Despite being the world’s biggest, and second richest, military force, the People’s Liberation Army (PLA) is struggling to cope. So argue Andrew Scobell and Andrew J. Nathan in a recent paper entitled “China’s Military Overstretch,” which proposes that the PLA “remains overstretched as it seeks to address the wide range of missions it is called upon to perform.”
The authors outline the many tasks, both new and old, that the modern PLA has to worry about: internal security, national defense against an unusually large number of neighboring states, Taiwan, and more generally, the goal of expanding China’s strategic interests across the globe – plus a lot more besides.
Clearly, the PLA has plenty of contingencies that it needs to plan for, and to train for. However, there’s a big difference between being busy, and being overstretched. And it seems far more likely that the Chinese military is on top of most things, most of the time.
At the upper level of the military hierarchy, the PLA is no doubt a very busy army indeed. In 2011, it opened a new Strategic Planning Department in recognition of the fact that the PLA’s existing management organs weren’t coping with the complex strategic landscape that the organization now faced. Territorial disputes here and there must also be taking up a lot of military brainpower, if not actual manpower.
Yet overstretch is the result of actually doing too much, not of potentially having to do too much. Consider what the PLA actually does operationally, compared with other militaries that are often said to be overstretched, and it becomes difficult to see the PLA as one of the world’s more hard-pressed armed forces.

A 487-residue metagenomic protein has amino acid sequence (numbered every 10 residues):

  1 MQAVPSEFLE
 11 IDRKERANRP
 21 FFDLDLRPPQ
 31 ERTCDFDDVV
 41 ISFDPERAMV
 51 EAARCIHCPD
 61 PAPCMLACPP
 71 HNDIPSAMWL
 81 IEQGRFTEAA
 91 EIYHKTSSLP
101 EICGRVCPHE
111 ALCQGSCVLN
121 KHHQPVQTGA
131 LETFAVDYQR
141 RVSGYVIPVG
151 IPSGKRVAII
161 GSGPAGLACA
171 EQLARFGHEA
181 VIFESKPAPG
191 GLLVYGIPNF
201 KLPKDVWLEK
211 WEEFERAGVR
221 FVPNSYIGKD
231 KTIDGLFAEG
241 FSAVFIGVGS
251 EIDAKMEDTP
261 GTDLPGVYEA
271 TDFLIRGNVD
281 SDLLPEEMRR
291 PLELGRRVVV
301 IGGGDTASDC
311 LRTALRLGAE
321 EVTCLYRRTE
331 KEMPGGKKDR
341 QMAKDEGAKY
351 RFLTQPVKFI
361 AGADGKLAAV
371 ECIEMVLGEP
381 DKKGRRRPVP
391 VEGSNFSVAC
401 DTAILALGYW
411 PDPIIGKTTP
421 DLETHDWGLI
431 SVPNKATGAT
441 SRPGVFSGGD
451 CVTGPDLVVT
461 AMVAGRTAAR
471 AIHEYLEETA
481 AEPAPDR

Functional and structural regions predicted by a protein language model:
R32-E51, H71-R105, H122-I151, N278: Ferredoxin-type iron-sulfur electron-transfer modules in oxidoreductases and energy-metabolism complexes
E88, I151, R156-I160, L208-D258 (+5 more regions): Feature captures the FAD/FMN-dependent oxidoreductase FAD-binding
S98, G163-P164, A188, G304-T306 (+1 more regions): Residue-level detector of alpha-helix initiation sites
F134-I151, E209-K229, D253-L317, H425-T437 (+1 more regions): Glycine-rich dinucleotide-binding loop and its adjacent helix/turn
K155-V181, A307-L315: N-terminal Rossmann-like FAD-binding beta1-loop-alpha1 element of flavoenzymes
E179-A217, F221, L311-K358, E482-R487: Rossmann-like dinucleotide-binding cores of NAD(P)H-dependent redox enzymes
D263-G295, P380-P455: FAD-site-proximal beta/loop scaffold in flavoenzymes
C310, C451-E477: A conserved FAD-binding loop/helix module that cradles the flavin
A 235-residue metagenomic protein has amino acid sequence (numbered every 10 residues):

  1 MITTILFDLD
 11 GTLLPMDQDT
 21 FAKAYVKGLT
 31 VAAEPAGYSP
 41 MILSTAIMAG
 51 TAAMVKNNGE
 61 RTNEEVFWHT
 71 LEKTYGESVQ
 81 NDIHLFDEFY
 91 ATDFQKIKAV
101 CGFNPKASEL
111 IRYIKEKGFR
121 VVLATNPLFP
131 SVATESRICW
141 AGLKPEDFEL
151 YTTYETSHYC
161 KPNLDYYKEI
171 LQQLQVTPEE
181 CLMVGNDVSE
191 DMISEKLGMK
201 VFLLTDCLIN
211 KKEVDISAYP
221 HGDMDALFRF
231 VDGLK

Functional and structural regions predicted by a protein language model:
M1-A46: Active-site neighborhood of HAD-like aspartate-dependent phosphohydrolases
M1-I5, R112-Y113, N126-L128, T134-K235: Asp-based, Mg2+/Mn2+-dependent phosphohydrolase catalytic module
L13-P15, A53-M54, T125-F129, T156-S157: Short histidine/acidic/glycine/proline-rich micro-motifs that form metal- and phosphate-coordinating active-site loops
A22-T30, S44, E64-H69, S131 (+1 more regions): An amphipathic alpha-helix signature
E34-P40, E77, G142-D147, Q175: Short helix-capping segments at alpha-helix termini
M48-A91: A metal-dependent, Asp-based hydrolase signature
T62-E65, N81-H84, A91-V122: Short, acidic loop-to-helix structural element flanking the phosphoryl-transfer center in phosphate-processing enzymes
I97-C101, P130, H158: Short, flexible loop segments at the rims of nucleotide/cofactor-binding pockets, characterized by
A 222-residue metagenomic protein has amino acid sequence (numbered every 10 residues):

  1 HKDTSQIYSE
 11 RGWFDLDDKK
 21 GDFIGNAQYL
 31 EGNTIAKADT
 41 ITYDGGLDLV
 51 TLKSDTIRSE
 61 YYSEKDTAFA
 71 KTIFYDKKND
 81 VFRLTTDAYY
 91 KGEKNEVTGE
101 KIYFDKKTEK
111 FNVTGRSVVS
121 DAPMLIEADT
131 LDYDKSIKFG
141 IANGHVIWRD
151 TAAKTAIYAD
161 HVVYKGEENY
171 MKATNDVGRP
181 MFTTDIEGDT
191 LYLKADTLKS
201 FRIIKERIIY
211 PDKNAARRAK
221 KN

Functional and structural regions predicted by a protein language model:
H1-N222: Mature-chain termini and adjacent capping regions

Ask the U.S. military or the British Army, for example, about overstretch: they have experienced a decade of warfare, thousands of casualties, multiple tours, global deployments, and now tumbling budget allocations. The U.S. military, on the side, also has a global empire to manage. The South African military is an even more extreme example of what overstretch really means. It is reportedly on the verge of collapse, because too few soldiers with too little funding and not enough experience are being asked to perform far too many missions.
Of course, it does not follow that the PLA can’t be overstretched, simply because militaries elsewhere are under even greater strain. But operationally, the PLA still spends a lot of time practicing, and very little time actually doing. A tiny fraction of China’s total personnel is committed to peacekeeping operations. Occasionally the PLA has to intervene in domestic crises in Tibet or Xinjiang, but not terribly often. The PLA Navy’s workload has doubtless increased amidst the recent territorial disputes in the East China Sea and the South China Sea, but the military’s operational involvement in those episodes has been fairly limited.
Above all, if the PLA really is overstretched, then something must have gone badly awry in its modernization master plan. Overstretch during peace time can only – as in South Africa – be the result of disastrous mismanagement. But Beijing knows what it’s doing. China’s military is in the middle of a long-term and carefully controlled modernization program, which has involved steady downsizing over many years, as well as a significant and equally steady increase in funds. Recruitment has never been a problem; money has never been a problem. So why should the force be stretched? Similarly, it is hard to think of any surprising events – there haven’t been any wars, for example – that could have upset the Central Military Commission’s planning, and opened up unforeseen gaps in the PLA’s operational capacity.
If the PLA suddenly had to deal with all the contingencies that Scobell and Nathan describe, then it certainly would be overstretched. But right now the PLA isn’t invading Taiwan, or fighting a war in Korea, or repelling invasions along its long borders, or quelling a mass insurrection in the far west. It is instead engaged in a comprehensive modernization drive, along very predictable lines, with ample funds, a huge headcount, and with few operational demands to distract it. In fact, one of the PLA’s main challenges is its lack of operational experience – in other words, understretch.